4. It will attract people to your site
This links in to the above point. The more content you have on your website which is packed full of keywords and language to do with your business, the more findable it is in the search engines. The more people find information that is useful to them and engages with them, the more time they will spend on your website. The more time people spend on your website, or the more repeat visits they make, or the fact that they’ve signed up for your RSS feed and get regular updates into the RSS* reader or email inbox, the more likely they are to remember your name and your products or services when they or a contact need them.
More website visitors does not directly lead to more sales in a quantifiable relationship. But as long as you do show genuine expertise and a willingness to engage with your audience, you will build your exposure, get more visitors to your site, and this will help you to become better known and gain more sales.
5. It will build your platform
Your platform is the group of people who are engaged with you in whatever way – through personal connections, social media such as Twitter, Facebook and LinkedIn, through your email newsletter, through your blog – and who can then be “leveraged” (horrible word) when you want to get the word out about something new that you’re offering.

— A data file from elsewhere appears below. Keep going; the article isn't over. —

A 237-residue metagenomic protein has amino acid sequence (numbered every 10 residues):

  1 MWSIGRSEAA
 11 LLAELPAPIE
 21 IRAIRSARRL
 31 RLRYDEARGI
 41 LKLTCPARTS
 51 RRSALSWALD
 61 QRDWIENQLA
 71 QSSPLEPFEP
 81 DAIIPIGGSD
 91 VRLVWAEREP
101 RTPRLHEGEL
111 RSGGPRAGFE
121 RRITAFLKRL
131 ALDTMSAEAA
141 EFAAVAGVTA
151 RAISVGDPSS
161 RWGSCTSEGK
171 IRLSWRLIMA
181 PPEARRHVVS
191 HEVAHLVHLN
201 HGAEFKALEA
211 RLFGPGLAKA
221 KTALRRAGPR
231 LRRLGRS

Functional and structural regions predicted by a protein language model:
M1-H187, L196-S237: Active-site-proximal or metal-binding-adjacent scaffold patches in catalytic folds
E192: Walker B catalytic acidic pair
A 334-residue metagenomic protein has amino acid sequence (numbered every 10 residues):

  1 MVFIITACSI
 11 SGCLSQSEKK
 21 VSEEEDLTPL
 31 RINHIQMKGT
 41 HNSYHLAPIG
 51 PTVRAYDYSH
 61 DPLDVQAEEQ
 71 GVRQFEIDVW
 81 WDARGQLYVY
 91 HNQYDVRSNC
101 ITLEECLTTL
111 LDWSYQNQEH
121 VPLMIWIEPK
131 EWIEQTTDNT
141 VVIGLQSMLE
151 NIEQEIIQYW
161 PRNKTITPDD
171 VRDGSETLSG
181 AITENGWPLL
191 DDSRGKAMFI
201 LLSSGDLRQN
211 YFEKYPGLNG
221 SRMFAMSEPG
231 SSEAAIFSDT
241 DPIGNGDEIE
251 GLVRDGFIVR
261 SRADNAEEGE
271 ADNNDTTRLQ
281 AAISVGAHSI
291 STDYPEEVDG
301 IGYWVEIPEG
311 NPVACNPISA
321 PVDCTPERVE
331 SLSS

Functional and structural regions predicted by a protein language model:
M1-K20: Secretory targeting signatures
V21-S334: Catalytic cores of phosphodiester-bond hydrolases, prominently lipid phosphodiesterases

For example, if you’re self-publishing a book, it’s vital to have built a circle of connections before it comes out, so you have a guaranteed audience of at least a few people. If you start offering a new service, for example when I added transcription services to my proofreading and editing offering, it’s useful to have people who you can tell, and who will then hopefully spread the word.
Having a blog builds your platform because it engages people’s interest. It brings them to your website, it gets them reading your content regularly, and it encourages them to sign up for your RSS feed or to receive your posts by email as they’re published. Once you have subscribers, you can get information out to that guaranteed audience when you need to. That’s much harder if you only have a static website for them to visit.
6. Regularly updated content will boost your position in search engine search results
It’s fairly common knowledge that the search engines (Google, Yahoo, etc.) like content that is regularly updated. This means that their complex and little-known (and ever-changing) algorithms will promote websites that are frequently updated above those that are static. Updating your blog once a week or more gives all of the content on your website a better change of being found by potential contacts and clients, because it gives it a better chance of appearing in a higher position in the search results.